Thursday, March 30, 2006


WASHINGTON - A District of Columbia Superior Court Judge this morning
sentenced two anti-war activists to "time served" for disrupting a March 8
meeting of the House Appropriations Committee as it considered an additional
$67,000,000 for the war in Iraq and Afghanistan.

Federal rosecutors had asked Judge Stephen Milliken to sentence Ed Kinane,
of Syracuse, who had previous arrests at the School of the Americas at Ft.
Benning, Georgia, to 180 days in jail, suspended except for one weekend,
probation, and a "stay away order" from the grounds of the Capitol, and Mike
Ferner, of Toledo, to probation and a "stay away order."

At the Appropriations Committee hearing, Ferner stood up and began reading a
list of names of U.S. soldiers and Iraqi civilians killed in the war, and
Kinane stood, holding a banner that said, "Stop the Killing!" The two were
quickly taken from the hearing room by Capitol Police and arrested. After
being booked they were later released at 2:00 am, the morning of March 9.

This morning in court, Kinane pled no contest and Ferner pled guilty to one
charge each of disrupting a Congressional committee hearing. National
Lawyers Guild attorney, Mark Goldstone, represented Ferner and advised
Kinane w ho conducted his own defense. Each of the defendants read a
prepared statement to Judge Milliken who had several questions for the two
men and then imposed his sentence of "time served."

In his statement to the judge, Kinane, 62, said, "I saw myself as
petitioning my elected representatives, my government, for redress of a
policy that grieves me enormously," and concluded by saying, "May each of us
do whatever we can to end this heinous war as soon as humanly possible."

In his statement, Ferner, 55, described his experiences as a Navy Hospital
Corpsman taking care of wounded soldiers and Marines during the Viet Nam
war. He said images of those days have not left his mind for 35 years and
that he believes the U.S. government is committing war crimes in Iraq.

"I cannot stand by and watch these crimes continue. I must add my voice to
the thousands of others crying out for an end to them until we awaken
America's conscience," and invted the judge to "help us wake our nation's
conscience by ruling what I did.was not a disruption but a civic duty."

Ferner's statement follows.

Statement by Mike Ferner
Washington, D.C. Superior Court
March 28, 2006

Your Honor, when some people learn of my appearance before you today they ask me why I found it necessary to disrupt the House Appropriations Committee as it was preparing to vote another $67,000,000,000 for war in Iraq and Afghanistan.

"What justifies disrupting Congress," they ask?

I answer them, and can tell you in one word: images.

Images that have not left my mind for 35 years; from when I worked as a Corpsman in a Navy hospital during the Viet Nam war. Images of young soldiers and Marines lying in row upon row of hospital beds, shrouded in layers of white bandages.

Images of picking shrapnel out of Mike Ramsack's backside.of dressing Bob Butikofer's wounds every day, trying not to make h! im screa m.of changing colostomy bags on guys hoping they wouldn't defecate out the hole in their guts caused by a gunshot wound.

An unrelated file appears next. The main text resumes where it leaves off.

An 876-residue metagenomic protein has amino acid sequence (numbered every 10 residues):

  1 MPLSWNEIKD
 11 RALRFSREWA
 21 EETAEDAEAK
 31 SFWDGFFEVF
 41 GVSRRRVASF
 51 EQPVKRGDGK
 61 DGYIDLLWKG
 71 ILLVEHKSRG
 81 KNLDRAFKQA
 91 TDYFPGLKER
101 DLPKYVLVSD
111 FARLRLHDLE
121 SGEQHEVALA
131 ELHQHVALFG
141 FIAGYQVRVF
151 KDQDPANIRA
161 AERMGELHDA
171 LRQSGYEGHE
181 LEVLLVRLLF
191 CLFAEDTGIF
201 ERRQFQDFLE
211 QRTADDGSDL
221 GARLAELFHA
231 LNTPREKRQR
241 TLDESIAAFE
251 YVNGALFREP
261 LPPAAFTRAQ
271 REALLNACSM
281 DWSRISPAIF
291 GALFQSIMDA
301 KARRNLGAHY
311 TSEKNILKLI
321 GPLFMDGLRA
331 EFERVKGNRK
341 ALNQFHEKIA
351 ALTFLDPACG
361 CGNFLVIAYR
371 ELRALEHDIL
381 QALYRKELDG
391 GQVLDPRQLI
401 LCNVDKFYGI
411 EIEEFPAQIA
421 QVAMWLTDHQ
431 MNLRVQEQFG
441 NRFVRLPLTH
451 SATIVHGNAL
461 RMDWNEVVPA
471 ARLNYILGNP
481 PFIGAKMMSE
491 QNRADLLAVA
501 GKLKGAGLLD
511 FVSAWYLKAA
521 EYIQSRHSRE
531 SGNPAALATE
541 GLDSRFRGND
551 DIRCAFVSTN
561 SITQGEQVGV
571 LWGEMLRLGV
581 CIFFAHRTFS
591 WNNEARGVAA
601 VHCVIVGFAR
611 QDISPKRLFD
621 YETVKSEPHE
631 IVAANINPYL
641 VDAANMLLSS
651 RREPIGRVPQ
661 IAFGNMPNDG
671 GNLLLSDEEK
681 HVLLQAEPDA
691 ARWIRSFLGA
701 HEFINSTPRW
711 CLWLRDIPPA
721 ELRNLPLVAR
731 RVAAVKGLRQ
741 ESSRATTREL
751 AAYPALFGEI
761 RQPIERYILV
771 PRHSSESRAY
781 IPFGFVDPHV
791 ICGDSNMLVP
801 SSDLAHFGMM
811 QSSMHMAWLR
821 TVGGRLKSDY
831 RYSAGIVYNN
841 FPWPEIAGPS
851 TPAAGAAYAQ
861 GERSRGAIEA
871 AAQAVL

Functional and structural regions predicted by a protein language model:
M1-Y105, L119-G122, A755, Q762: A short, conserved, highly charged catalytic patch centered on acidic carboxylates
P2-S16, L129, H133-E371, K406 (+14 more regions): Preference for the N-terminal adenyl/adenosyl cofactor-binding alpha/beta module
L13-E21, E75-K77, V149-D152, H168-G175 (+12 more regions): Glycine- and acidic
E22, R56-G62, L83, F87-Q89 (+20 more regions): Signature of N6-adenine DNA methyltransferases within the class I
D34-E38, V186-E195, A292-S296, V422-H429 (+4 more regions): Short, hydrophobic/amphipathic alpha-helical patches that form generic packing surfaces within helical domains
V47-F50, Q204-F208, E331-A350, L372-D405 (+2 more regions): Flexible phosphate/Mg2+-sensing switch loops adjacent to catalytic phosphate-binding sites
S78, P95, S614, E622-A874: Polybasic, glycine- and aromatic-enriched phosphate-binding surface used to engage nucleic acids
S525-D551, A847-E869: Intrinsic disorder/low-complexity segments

Images of the young soldier I couldn't hook up properly for a brain scan because he was missing his entire left temporal lobe.

Images of long lines of ambulatory patients waiting for supper in the hospital chow hall, sitting in wheelchairs, leaning on crutches, missing arms and legs and eyes.Images of a young man, silent and broken, sitting in a corner of the psychiatric ward.

And there are other, more recent images from my trips to Iraq that I cannot forget.

Images of the kids I met on the streets of Baghdad, and the ones in Abu Hishma who shared their chicken and rice dinner with an American journalist two days after a cruise missile blew their orange grove to bits.

Images of the young U.S. Army sergeant from West Virginia I accompanied on patrol one night near Balad, who answered my question, "why are you in Iraq?" with a tired shrug saying, "I reallydon't know." And his partner, just as bone tired, who answered simply, "oil."

I see these images every day. And I know that the young men in that Navy hospital 35 years ago, just like the ones I met last year in Iraq, are getting killed and maimed for a preposterous lie.

As my blood boils I tell my government to "BRING THEM HOME NOW!" by writing letters, signing petitions, speaking at rallies, and yes, when I can, testifying uninvited to the very committee preparing to vote more billions for this war.

Before the Capitol Police put me face down on the floor outside the Appropriations Committee hearing room, I told the committee members that their actions were making Americans less safe, not more; that in addition to causing great suffering, they were also violating dozens of international and domestic laws, waging a war of aggression, committing crimes against peace, and crimes against humanity. A chill should run through our very soul as we remember when those words were use! d to ind ict another nation's warmaking, a nation over which we stood in judgement.

And just as Good Germans were complicit in the crimes of their government not that very long ago, so to are we American citizens complicit in the crimes of our own government. Because we are complicit, we must speak out against this monstrous war in every nonviolent way possible if we want to absolve ourselves of that complicity.

Your Honor, I cannot stand by and watch these crimes continue. I must add my voice to the thousands of others crying out for an end to it until we awaken America's conscience. I invite you to help us wake our nation's conscience by ruling that what I did when I read the names of U.S. soldiers and Iraqis killed in this war, to a Congressional Committee about to vote more money to prolong the killing, was not a disruption but a civic duty.